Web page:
hide You are viewing an archived web page, collected at the request of University of Alberta using Archive-It. This page was captured on 16:43:08 Dec 08, 2010, and is part of the HCF Alberta Online Encyclopedia collection. The information on this web page may be out of date. See All versions of this archived page. Loading media information

Heritage Community Foundation Presents
Alberta Online Encyclopedia

Top Left Corner

Top Right Corner

Top Right Corner
Home Top English | Français   Sitemap Search Partners Help
Home Bottom
  • Home
  • Land of Opportunity
  • Settlement
  • Rural Life
  • Links
  • Resources
  • Contact Us!
  • Heritage Community Foundation
  • Heritage Community Foundation Logo

The Heritage Trails are presented courtesy of CKUA Radio Network and Cheryl Croucher

CKUA Radio Network logo

Visit Alberta Source!

Government of Alberta

Government of Canada


Mennonites, Part Three

Listen to this Heritage Trail

In the face of increasing liberalism among those of the Mennonite faith, the 1920s gave birth to a movement to rediscover the rigid fundamentals of the Old Mennonite doctrine.

As historian David Leonard explains, the fundamentalists called themselves the Church of God in Christ.

Very rigid. They wore beards, and established themselves around Lincoln and Rosedale, Alberta. And one thing that seemed very peculiar to the rest of the community was their insistence in not to take any interest on any loan they might make to people, because they felt that usury was one of the more notorious of the seven deadly sins.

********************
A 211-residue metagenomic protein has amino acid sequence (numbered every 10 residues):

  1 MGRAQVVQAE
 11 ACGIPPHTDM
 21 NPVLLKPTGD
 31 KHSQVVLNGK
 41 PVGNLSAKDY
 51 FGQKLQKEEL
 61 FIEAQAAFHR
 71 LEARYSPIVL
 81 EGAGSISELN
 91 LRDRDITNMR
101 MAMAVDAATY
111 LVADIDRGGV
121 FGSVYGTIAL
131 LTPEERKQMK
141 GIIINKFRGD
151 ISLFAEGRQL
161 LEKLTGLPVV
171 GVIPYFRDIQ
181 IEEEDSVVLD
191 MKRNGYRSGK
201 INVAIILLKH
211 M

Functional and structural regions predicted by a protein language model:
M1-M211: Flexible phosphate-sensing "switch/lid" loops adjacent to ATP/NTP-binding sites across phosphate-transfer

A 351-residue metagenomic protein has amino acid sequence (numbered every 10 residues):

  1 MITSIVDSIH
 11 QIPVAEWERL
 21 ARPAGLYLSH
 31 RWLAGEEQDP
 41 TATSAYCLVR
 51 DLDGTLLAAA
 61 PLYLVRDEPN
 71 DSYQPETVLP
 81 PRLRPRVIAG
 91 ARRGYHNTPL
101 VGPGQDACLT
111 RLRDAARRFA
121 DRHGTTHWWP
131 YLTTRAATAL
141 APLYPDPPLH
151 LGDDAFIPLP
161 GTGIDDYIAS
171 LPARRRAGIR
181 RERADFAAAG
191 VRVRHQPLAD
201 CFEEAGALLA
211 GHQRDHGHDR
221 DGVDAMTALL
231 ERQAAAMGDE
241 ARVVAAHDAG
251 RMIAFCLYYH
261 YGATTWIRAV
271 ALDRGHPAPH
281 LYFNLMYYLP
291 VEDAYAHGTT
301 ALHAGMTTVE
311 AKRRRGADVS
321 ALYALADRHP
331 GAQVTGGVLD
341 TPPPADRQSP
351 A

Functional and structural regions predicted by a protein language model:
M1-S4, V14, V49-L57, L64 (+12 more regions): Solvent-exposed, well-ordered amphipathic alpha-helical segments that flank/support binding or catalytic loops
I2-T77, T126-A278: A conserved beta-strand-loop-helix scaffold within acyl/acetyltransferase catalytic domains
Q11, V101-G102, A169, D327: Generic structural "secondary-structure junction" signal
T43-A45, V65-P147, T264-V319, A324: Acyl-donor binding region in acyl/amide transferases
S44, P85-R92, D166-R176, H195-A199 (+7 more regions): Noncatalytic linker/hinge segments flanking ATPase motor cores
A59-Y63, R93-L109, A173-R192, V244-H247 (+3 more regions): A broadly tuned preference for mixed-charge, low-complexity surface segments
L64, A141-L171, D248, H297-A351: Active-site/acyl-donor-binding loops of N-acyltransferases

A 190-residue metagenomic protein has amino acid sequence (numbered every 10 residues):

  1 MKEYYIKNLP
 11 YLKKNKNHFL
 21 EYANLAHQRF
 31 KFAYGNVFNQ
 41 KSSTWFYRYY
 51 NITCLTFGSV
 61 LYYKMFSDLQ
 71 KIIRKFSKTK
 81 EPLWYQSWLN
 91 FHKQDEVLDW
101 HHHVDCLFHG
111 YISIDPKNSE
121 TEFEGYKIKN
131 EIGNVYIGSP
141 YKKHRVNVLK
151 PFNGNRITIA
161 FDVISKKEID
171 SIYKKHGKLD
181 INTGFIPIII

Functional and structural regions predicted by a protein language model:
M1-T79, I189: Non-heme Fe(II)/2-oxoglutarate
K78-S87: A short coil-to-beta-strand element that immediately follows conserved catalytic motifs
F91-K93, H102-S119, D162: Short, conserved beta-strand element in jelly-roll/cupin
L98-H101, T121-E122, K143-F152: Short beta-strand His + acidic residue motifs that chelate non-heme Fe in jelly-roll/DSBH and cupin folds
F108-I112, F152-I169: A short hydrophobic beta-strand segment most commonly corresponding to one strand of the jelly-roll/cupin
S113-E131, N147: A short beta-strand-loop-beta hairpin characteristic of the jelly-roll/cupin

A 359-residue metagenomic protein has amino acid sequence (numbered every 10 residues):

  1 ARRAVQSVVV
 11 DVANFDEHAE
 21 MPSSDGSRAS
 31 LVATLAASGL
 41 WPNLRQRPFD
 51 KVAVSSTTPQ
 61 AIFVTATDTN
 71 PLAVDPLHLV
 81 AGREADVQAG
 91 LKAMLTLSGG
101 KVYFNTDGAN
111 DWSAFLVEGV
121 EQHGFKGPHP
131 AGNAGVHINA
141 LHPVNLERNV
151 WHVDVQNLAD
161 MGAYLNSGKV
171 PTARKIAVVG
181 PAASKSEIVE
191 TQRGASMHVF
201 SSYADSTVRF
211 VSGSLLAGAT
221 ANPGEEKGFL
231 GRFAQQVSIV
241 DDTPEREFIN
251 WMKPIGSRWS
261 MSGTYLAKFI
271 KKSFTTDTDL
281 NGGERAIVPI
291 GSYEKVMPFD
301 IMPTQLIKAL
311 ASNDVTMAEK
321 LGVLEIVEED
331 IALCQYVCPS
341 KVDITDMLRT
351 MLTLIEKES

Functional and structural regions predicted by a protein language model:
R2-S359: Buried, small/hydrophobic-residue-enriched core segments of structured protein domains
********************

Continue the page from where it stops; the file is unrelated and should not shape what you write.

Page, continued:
Over time, Mennonites of various degrees of orthodoxy spread throughout Alberta.

A new wave of Mennonite immigrants came from the Soviet Union in the 1920s. They were escaping persecution by the new Communist regime that stressed atheism. They settled in the more remote areas of Alberta, around Nampa and La Glace.

But it is in the mid-1930s that perhaps the most unique Mennonite colony of all was established in province - way up at Fort Vermilion and La Crete where, led by Mr. Frank Hildebrandt, a number of Mennonites from Manitoba (who had earlier settled in the area, but were finding things hard and the going rough at that time) decided to make their way to the wild regions in the north part of the province, where there was no rail line and really no open road at all, just the Peace River for communications. And they established a very successful farming community on the flat prairies south of Fort Vermilion.

And [they] were regarded by the native populations as very unique, because so many of them had yellow hair, and they contrasted so much with the rest of the population of the region, which was primarily Beaver Indian, or Slavey Indian, or Métis.

The Mennonites shared some similarities with another set of immigrants of German descent, the Hutterites. They were Anabaptist, pacifist, and often archaic in dress and language.

Where they differed, primarily, was that they did not live communally.

In other words, they did not share all their wealth, and live in a very rigid colony. But did integrate enough and were allowed to make wealth individually, even though usury, interest of money, was very much discouraged by them.

On the Heritage Trail,

I'm Cheryl Croucher.

Close this window

Albertasource.ca | Contact Us | Partnerships
            For more on the history of settlement in Alberta, visit Peel’s Prairie Provinces.